Could rapid testing save lives in long-term care?
VANCOUVER -- There’s a whole lot of rapid-test kits in B.C.
About 1.3 million of them, according to the B.C. Care Providers Association.
And while rapid tests are being used, for example, in remote areas where quick access to test results isn’t possible, the association says they should be used more frequently in long-term care homes to routinely screen workers.
“We’re seeing more and more that there are expert panels around the world using rapid testing as a screening device,” says Terry Lake who speaks for the association.
He says even Health Canada’s own expert advisory panel recently recommended the use of rapid testing as part of a series of testing strategies in some settings, including care facilities. He says the World Health Organization came out with a similar recommendation a few weeks ago.
“If we’ve got a million tests sitting around, tell us where we can pick them up and we’ll get busy and start doing them,” Lake said in an interview with CTV News.
But the health minister maintains there are concerns over the reliability of the tests.
“Its partly an issue of the accuracy of the test which Dr. Henry has spoken to many, many, many times in addition to the… investment of staff and effort to test which is considerable and makes it not realistic to do the kind of testing that some people have been suggesting could be done,” said Health Minister Adrian Dix on Tuesday.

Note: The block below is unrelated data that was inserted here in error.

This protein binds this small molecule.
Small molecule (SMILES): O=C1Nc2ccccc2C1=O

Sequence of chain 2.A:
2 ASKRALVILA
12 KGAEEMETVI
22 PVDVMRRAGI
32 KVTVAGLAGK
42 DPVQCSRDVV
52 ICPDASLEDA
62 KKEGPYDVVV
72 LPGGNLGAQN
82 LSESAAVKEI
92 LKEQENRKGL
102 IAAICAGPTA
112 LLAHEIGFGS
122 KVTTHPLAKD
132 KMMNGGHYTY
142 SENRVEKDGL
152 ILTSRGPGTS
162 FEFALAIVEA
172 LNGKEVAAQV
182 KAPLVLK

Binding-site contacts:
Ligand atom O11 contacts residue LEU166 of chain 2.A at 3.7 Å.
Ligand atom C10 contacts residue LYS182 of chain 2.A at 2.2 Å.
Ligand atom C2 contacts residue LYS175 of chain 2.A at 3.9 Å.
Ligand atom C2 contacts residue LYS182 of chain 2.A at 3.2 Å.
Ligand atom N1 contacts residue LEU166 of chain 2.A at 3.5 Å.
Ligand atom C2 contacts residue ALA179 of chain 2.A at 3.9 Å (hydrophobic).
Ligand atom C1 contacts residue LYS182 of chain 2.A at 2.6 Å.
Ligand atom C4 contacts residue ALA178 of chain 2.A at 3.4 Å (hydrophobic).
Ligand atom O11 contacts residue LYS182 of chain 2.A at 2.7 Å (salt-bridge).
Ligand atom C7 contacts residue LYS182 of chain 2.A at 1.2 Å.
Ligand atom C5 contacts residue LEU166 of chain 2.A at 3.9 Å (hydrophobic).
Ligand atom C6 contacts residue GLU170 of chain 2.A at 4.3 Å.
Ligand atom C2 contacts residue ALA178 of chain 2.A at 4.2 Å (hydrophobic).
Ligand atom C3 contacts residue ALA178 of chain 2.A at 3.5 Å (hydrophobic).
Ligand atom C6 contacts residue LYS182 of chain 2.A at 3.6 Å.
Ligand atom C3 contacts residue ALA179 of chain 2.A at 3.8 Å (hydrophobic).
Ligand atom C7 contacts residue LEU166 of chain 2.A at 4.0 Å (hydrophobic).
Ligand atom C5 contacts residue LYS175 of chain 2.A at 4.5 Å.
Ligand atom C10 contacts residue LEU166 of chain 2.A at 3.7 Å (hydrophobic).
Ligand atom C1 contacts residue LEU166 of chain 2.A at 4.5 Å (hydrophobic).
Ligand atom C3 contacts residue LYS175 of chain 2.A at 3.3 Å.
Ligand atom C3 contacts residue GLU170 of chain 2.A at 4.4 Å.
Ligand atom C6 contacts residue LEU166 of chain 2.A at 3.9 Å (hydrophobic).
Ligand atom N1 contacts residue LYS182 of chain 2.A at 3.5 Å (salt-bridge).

Vancouver Coastal Health has launched a pilot project with rapid testing at a number of care homes.
“We’ve learned that at least one person in long-term care and two people in acute care were picked up,” Lake said.
CTV News asked the health minister about what the pilot project testing had revealed so far, but he did provide any detailed information.
Tabor Home in Abbotsford had 26 residents die during a recent COVID-19 outbreak.
The executive director, Dan Levitt, said it’s believed the virus got into the home through a worker who wasn’t showing symptoms.
“If we had had rapid testing in that particular case, it’s possible we could have prevented what happened at Tabor Home,” Levitt said.
“It would be that extra layer of protection having rapid testing.”
Levitt says the outbreak was tragic on so many levels.
“We’ll never forget the lives that were lost,” he told CTV News.